Mary Hark, professor at the Design Studies Department at the University of Wisconsin-Madison and founder of HARK! Handmade Paper Studio, has noticed the writing on the wall and has implemented a program in Ghana – a paper-making venture. With the help of the bicycle-powered Oracle Beater, designed by Lee McDonald, fine art papers are produced from an invasive plant species, making the process ecologically sound, and allowing production to be unaffected by regular power outages.
At this year’s A Better World by Design conference, Prof Mary Hark presented her latest paper-making venture. The professor’s program promises to bring amazing change to the Asante region.
Mary Hark and a team of students, artists and faculty from the Kumasi Center for Book and Paper Arts, Kwame Nkrumah University of Science and Technology and the Ghanaian artists’ collective, SaNsA, began collecting and documenting various natural fibers from the region.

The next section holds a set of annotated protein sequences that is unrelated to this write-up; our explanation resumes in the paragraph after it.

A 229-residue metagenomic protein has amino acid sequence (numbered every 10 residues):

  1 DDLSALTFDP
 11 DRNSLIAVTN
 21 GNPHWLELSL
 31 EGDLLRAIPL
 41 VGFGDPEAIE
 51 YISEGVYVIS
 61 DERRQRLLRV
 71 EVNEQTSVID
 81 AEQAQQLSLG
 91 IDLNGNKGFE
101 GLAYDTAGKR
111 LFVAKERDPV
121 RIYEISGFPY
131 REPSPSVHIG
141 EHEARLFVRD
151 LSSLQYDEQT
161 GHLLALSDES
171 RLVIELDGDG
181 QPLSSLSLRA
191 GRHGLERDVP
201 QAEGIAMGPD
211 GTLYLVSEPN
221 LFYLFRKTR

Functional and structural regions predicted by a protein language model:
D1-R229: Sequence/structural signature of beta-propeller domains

They noticed a huge amount of the invasive Paper Mulberry plant which had been introduced to Ghana in 1969 and decided to experiment.
The kozo fiber, commonly used in Japanese paper-making, is derived from the same plant and gives the paper excellent strength. The experiments proved highly successful and Hark and her team began producing handmade paper.
Given the booming textile industry, they also decided to incorporate recycled textile scraps into the process. Native plants such as avocado, plantain, cashew and papyrus were also processed and added to papers, allowing for a wider range of options.